Domain reputation is similar to the credit score in the finance sector. If the domain has a good reputation, the chances of reaching the user’s inbox increase.
Table of contents
- What is domain reputation?
- What does it mean to check my domain reputation?
- How to check domain reputation?
- Factors on which domain reputation depends
- Steps to improve your domain reputation
- Why should you check your domain reputation?
- Key takeaways
What is domain reputation?
Domain reputation refers to the health or condition of your branded domain. Who determines your domain reputation? ISPs & Mailbox providers. Among the prominent ISPs, Gmail has Google Postmaster, which tracks the domain & IP reputation, while Hotmailhas SNDS, which tracks the IP reputation.
What does it mean to check my domain reputation?
Checking domain reputation means figuring out how well you land up in a receiver’s inbox. Your domain reputation score will be higher if your email content is high-grade and relevant. High-quality emails or relevant content are emails that receivers often engage with.
How to check domain reputation?
There are many free resources online where you can check your domain reputation. But, domain reputation is only tracked by Google. One of the most notable domain reputation tools is Google Postmaster. It is a top receiver for many senders. This domain reputation tool provides you with a reputation grade from Google. That grade gives you insight into your delivery information to recipients who use Gmail.
Note that the domain reputation of your sender domain is only visible if you are signing DKIM on your sender domain.
Factors on which domain reputation depends
The six key factors that affect the domain's reputation are:
ISPs and mailbox providers create email blacklists to prevent spamming. Mailbox providers use blacklists to filter out emails from spammers. Blacklisting occurs when email recipients mark emails as spam or junk. If a particular email sent out to a large database has a high spam complaint, it could result in the domain being blacklisted. Blacklisting affects a domain’s reputation adversely and can decrease your domain’s repute considerably.
Read how SBNRI maintained their email list hygiene with Mailmodo, leading to a 16% increase in open rates.
2. Spam traps
Spam traps are fake email addresses found in hidden locations across the web operated by blacklisting services. You should be wary of sending emails to spam traps because this could hinder your email deliverability considerably.
Also, spam traps are difficult to identify compared to bounce rates and spam complaints, and they don’t respond to emails or sign up for mailing lists.
3. Poor emailing practices
Your emails send timing, frequency, and relevant matters to mailbox providers. If you are sending irrelevant, poor-quality irrelevant emails, then ISPs are likely to put your email in spam affecting your domain reputation.
4. Poor email engagement
One of the main reasons for the deterioration in a domain’s reputation is poor email engagement. High rates of unsubscribing and poor open rates due to poor email quality can lead to poor email engagement and, in turn, a bad domain reputation.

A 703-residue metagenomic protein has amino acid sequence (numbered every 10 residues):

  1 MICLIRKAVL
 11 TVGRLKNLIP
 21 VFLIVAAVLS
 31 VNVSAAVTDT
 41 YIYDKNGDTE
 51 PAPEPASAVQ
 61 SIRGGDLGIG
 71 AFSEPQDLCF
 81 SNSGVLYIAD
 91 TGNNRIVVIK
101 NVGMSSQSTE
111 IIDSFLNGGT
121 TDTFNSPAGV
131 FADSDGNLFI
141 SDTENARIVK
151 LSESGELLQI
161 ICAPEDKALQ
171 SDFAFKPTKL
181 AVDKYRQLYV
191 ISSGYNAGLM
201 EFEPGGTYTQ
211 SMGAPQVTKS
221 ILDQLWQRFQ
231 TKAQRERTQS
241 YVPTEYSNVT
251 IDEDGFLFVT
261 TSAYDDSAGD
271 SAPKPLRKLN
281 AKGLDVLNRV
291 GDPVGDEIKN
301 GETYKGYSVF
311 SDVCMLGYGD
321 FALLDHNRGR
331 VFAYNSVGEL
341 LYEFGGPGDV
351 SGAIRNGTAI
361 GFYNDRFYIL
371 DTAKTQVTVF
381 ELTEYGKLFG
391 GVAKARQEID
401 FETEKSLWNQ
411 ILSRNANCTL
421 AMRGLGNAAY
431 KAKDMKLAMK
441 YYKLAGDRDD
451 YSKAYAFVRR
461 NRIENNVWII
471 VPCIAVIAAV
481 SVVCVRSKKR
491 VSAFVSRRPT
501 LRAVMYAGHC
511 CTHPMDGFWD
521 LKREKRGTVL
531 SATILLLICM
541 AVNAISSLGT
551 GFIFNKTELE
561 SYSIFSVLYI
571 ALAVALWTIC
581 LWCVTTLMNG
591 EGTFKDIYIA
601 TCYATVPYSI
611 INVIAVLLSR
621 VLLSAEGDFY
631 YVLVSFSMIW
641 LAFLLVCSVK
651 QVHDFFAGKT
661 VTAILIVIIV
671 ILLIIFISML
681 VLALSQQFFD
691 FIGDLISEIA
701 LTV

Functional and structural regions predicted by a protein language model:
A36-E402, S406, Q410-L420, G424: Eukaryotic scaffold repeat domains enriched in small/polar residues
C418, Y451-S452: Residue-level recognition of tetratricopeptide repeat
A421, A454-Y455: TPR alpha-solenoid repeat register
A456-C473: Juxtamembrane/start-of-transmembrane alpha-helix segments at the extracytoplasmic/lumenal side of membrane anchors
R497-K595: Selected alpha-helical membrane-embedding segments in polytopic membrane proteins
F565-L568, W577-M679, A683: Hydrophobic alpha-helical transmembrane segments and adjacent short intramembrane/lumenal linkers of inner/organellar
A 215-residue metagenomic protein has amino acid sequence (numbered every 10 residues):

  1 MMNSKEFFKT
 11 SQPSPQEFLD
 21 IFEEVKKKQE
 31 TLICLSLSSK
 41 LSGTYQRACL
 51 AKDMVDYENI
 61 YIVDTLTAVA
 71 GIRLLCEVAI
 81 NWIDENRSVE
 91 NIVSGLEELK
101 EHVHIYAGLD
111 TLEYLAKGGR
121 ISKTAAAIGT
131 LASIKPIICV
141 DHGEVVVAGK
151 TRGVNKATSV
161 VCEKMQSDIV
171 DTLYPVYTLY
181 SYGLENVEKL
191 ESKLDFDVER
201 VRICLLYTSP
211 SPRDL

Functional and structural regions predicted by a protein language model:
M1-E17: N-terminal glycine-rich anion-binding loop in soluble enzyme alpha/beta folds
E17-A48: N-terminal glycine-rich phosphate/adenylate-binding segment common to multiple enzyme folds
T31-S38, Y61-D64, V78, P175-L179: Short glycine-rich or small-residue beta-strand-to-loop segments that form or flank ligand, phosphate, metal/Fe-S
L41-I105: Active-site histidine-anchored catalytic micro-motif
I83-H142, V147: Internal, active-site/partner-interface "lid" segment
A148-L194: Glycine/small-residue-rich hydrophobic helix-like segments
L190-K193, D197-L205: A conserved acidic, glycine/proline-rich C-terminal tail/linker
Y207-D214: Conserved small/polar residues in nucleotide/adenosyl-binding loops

5. Volume consistency
Legitimate marketers grow their subscriber base as the business grows. So, with time, more emails are shared frequently. The domain's reputation largely depends thus on the consistency and volume of emails sent.
If you frequently send an email, it will affect your domain reputation. To avoid that, you should find the right frequency timings of your emails. You can do this by finding your email cadence.
6. Domain age
The length of your domain’s existence is its age. Anti-spam filters check the domain age. So you must warm your domain up, i.e., use it at least for three months by sending out cold emails to your database to establish a good sender reputation.
Steps to improve your domain reputation
To improve domain reputation, try the following-
Ensure that all the authentication techniques are in place.
Try double opt-in or confirmations when adding subscribers to your database.
Avoid using spam words in the subject line.
Regularly clean your email lists.
Avoid getting blacklisted or constantly checking whether your domain has been blacklisted.
Ensure proper frequency and timing of the emails.
Warm up your domain by sending your database emails consistently.
Make it a regular habit to review and monitor your DNS records. This will help you understand if everything is technically configured and your email deliverability is happening properly.
Why should you check your domain reputation?
Keeping an eye on your IP and domain reputation will make reaching your customer’s mail server easier. But, if your business depends on digital marketing, sales, or outreach, you must pay special attention to your domain reputation. As it is, domain reputation is always the first domino to fall before your entire digital presence crumbles. And once your domain reputation is low, it will need a lot of effort and expertise to rebuild all that reputation again.
Getting email deliverability right is not an easy task, but it’s achievable. One easy way to ensure it is by having a good domain reputation. Use domain reputation checkers to keep a tab on how well your domain responds on the web.
Email deliverability and excellent domain reputation mean you are undertaking best practices and getting conversions, making money, and generating more leads.
What you should do next
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